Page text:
Furthermore, many ice dancers train together in Michigan or Canada, so pairs often comprise people with differing nationalities of origin. The ice dancers Nikolaj Sørensen and Laurence Fournier Beaudry used to compete for Sørensen’s native Denmark, but Fournier Beaudry couldn’t acquire citizenship in time so they switched to representing her native Canada.

Simon Proulx-Sénécal used to compete for his native Canada, but switched to Armenia after pairing with Tina Garabedian, an Armenian-Canadian. Armenia grants citizenship " without any requirement to persons who have provided exceptional service” to the country — augmenting a stable of high-profile talent seems to count.

What happens when countries cease to exist?

The dissolution of the Soviet Union happened just before the 1992 Winter Olympics (back when the Winter and Summer Olympics took place in the same year). The successor states didn’t have NOCs in place, so athletes competed as the Unified Team.

The Olympic Charter makes a special provision for instances of independence, border changes and mergers, offering athletes a one-time choice between representing the original entity or the new one.

What do critics say about nationality switching?

While the Olympics profess to eschew politics, almost every facet of them is inherently political.


Athletes who switch nationalities risk being branded traitors by their spurned countries. In 2017, track’s international governing body froze nationality switches and its president, Sebastian Coe, said the switches were “bordering on trafficking if you’re not careful.” The comment was sparked by nations like Qatar recruiting athletes with no ties to compete, but denying them full citizenship rights.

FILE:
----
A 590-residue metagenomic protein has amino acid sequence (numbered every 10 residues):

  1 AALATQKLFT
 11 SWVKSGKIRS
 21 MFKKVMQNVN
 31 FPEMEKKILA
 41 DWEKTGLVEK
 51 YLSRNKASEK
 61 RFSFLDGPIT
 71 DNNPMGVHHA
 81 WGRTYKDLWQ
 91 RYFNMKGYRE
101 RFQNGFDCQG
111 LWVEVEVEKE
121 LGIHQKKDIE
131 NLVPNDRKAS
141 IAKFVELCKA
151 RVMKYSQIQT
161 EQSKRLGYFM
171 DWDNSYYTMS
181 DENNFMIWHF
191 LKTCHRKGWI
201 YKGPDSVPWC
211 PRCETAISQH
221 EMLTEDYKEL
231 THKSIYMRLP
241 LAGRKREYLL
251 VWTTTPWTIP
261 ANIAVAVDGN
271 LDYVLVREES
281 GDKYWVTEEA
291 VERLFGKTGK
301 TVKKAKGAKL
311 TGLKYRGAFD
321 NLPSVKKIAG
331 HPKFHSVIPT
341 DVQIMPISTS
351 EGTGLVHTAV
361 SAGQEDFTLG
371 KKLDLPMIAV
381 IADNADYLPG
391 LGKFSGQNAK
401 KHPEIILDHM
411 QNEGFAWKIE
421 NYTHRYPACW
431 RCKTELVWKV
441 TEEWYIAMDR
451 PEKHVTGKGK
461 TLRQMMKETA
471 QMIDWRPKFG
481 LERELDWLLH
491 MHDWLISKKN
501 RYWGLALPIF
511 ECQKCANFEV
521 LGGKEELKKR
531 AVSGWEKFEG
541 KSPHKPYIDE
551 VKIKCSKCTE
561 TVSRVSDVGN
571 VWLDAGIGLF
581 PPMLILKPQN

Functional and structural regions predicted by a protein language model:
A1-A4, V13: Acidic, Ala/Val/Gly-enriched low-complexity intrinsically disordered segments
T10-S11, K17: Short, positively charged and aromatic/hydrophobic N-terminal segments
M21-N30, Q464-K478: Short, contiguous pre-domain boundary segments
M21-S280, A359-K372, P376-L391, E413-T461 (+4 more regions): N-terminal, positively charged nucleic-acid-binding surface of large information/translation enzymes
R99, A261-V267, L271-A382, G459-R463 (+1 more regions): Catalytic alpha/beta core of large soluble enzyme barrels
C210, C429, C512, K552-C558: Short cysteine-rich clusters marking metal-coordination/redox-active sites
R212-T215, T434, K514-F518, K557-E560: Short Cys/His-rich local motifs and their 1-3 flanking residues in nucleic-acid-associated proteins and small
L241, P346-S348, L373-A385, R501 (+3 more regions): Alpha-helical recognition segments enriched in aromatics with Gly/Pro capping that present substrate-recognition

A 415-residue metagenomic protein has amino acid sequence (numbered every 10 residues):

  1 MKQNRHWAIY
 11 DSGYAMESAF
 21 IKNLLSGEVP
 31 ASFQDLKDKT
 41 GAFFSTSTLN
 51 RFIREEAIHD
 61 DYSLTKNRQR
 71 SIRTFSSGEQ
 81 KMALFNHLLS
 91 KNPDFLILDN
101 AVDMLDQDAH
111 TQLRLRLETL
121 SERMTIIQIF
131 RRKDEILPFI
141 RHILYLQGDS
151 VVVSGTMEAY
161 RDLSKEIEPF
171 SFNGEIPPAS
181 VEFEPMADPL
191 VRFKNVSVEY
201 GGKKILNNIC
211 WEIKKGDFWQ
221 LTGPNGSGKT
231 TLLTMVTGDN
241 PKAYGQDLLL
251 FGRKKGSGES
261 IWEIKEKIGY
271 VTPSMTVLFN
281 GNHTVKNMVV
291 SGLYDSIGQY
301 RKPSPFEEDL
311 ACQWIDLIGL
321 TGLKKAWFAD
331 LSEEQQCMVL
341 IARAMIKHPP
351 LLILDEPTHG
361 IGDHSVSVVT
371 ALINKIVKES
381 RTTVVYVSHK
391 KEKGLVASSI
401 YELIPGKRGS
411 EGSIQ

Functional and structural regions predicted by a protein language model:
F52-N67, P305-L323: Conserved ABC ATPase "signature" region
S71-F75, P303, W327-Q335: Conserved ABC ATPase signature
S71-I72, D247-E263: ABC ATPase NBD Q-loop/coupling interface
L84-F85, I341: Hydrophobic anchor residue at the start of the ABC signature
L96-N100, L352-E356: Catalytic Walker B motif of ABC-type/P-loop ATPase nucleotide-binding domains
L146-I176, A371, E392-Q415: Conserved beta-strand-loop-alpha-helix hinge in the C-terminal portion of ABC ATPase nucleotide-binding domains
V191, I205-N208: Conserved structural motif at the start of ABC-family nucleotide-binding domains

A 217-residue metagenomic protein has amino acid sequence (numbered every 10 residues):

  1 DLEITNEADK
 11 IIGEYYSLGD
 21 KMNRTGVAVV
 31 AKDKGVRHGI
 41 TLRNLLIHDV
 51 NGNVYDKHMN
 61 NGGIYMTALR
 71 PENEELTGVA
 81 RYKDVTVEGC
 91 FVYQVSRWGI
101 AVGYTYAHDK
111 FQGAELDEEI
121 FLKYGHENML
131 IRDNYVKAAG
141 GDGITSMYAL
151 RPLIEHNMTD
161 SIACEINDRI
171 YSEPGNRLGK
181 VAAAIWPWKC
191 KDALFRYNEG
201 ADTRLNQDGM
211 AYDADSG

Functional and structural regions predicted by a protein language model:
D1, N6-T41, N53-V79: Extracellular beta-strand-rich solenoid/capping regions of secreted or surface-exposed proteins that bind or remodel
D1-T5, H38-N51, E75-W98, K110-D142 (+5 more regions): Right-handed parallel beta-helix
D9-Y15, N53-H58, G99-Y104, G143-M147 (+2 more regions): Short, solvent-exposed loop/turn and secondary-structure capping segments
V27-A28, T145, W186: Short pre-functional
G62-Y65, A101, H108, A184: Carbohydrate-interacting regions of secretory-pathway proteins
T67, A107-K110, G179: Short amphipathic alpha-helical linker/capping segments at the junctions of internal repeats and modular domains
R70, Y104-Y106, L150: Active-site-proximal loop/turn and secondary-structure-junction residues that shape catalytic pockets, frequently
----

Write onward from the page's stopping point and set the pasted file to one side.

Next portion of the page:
Even former IOC President Jacques Rogge expressed concern about financially motivated decisions to switch nationalities in 2012.

How are these athletes received by their ‘new’ countries?

It kind of depends how they perform. We’ve seen the divergent reactions in China to gold medalist Gu and her fellow Team China member Zhu Yi, a figure skater who won a U.S. national novice title as Beverly Zhi but flamed out at these Olympics.

This is a theme seen throughout the sporting world: Soccer fans can be brutally racist or xenophobic toward certain players on national teams. German-born Mesut Özil helped Germany to a World Cup victory in 2014, but — in the wake of contention surrounding his association with Turkish President Recep Tayyip Erdoğan — became the focus of ire when the Germans crashed out unexpectedly early in 2018.

“I am German when we win, but I am an immigrant when we lose,” he wrote upon resigning from the national team.